Yes, Drill Sergeant! App Review (Sponsored)

The PhoneDog
Mascot from  Charleston, SC
| February 5, 2014

Do you hate paying gym fees? Are you sick and tired of all that awkward workout equipment? Okay, okay. That was a pretty good impression of an infomercial, right? In all seriousness, I've been messing around with a new fitness app called "Yes, Drill Sergeant!" that's available as a free download on the Apple App Store, and it may be worth a look for anyone that's looking to spice up their workout routine.

Yes, Drill Segeant! combines humor, fitness and progress tracking to create a one-of-a-kind experience. The app uses a cartoony, military-esque style to encourage the user to keep moving and complete their mission or workout. Upon first boot, the user will be asked to either "enlist" as a regular user or use the app as a guest. Be warned that if you do select the guest option, your progress will not be tracked. The good news is that enlisting as a regular user isn't a hassle because the app allows users to sign in using a Facebook account or a regular username and password. I was happy to see that option along with several other customizations within the app.

After setting up your profile, the app introduces you to a handful of military officers and trainers who will act as guides during your workout, feeding you encouragement and barking orders to move you along your "mission." The app includes one free character, Sergeant McTesty, along with three other trainers that are available as in-app purchases. Each trainer offers a different routine and workout, and for users that really enjoy the app, these characters only cost a few dollars for the entire lot.  The app also promises to introduce more sergeants and missions in the future, both free and paid, which should go a long way in keeping workouts both fresh and engaging. I look forward to seeing the new content as its released.

For the sake of the review, I stuck with the free Sergeant McTesty character. I was given the option to choose between basic or advanced workouts, with the hardest ones opening up after I reached a certain progress rank. My workouts included exercises that were similar to the ones that I ran in high school. I was very happy that the app allowed me to play my own music within the app. While my tunes were interrupted every so often by a new order or drill, it kept the routine fresh. Overall, the app provided a fresh take on what might otherwise have been just another boring run. It reminded me to stop and do a couple of pushups or kickbacks every once and a while and made for a more well-rounded workout.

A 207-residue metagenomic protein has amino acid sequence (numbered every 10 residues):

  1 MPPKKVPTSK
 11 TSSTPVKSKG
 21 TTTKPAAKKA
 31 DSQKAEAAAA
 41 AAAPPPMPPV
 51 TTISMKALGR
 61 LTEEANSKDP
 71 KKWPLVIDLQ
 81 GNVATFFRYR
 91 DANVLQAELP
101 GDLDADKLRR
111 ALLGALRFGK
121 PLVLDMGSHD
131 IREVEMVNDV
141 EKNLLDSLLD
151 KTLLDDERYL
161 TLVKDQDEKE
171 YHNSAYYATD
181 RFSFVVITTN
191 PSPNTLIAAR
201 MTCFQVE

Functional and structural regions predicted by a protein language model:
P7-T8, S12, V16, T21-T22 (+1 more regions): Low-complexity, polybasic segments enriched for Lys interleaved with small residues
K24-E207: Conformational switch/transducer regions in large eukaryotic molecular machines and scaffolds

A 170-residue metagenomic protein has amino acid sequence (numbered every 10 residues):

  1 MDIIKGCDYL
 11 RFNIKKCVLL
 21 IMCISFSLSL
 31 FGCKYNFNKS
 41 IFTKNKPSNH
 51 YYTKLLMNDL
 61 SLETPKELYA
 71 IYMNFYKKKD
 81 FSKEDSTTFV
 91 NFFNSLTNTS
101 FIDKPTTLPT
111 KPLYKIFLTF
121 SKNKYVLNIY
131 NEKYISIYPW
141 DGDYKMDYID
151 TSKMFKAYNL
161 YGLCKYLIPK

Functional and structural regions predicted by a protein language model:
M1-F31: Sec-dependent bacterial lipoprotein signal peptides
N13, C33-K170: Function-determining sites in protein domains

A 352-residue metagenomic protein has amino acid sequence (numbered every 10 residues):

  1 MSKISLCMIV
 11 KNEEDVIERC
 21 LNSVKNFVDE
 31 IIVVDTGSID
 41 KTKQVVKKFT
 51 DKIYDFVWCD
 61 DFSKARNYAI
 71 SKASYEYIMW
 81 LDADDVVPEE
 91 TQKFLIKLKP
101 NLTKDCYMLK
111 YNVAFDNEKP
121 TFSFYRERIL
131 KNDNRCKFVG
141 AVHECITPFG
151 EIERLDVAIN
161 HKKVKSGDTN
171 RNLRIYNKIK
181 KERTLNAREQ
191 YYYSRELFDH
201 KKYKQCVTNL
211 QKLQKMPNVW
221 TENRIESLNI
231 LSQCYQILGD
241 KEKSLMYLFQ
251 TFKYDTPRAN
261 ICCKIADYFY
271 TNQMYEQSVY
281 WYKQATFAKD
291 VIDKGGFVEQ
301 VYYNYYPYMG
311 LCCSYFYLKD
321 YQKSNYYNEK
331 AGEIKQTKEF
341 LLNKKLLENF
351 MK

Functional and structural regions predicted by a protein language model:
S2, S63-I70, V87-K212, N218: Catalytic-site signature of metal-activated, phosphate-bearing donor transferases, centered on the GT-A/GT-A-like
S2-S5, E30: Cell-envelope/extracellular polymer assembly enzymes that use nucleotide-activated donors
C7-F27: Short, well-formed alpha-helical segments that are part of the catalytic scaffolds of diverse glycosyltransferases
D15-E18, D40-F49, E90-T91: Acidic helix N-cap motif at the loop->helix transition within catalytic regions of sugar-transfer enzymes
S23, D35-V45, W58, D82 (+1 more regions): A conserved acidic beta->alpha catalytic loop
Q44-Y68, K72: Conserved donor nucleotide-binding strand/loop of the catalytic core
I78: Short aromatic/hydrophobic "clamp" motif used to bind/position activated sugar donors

In terms of presentation, Yes, Drill Sergeant! is very polished. I was really happy to see a cartoon-style approach implemented within a fitness app. While the characters will encourage you to push yourself, the slight humor also reminds you to have a good time, which is just as important. The application runs smoothly and both the audio and visual presentation is perfect.

The Wrap-up

The Good: A perfect blend of humor and encouragement to push users during their workouts, Yes, Drill Sergeant! is worth checking out when looking for a new fitness app. The presentation is great and the characters are interesting, offering new workout routines to different users.

The Bad: It was somewhat disappointing to learn that additional trainers cost money, but I understand that the developer needs to make money.

The Verdict: Yes, Drill Sergeant! by CodeKiwi is a fun and innovative way to change up your boring workout routine. I highly recommend trying the app, if only just for some chuckles. It might seem silly to listen to a cartoon character bark orders in your ear, but it will definitely add a new twist to your workout. With plenty of different workout styles and challenges to choose from, Yes, Drill Sergeant! should keep you moving for quite some time. Be sure to download the quirky yet effective fitness app from the Apple App Store and let us know what you think!

NOTE: This app review is provided as part of PhoneDog's sponsored app review program.  More information can be found at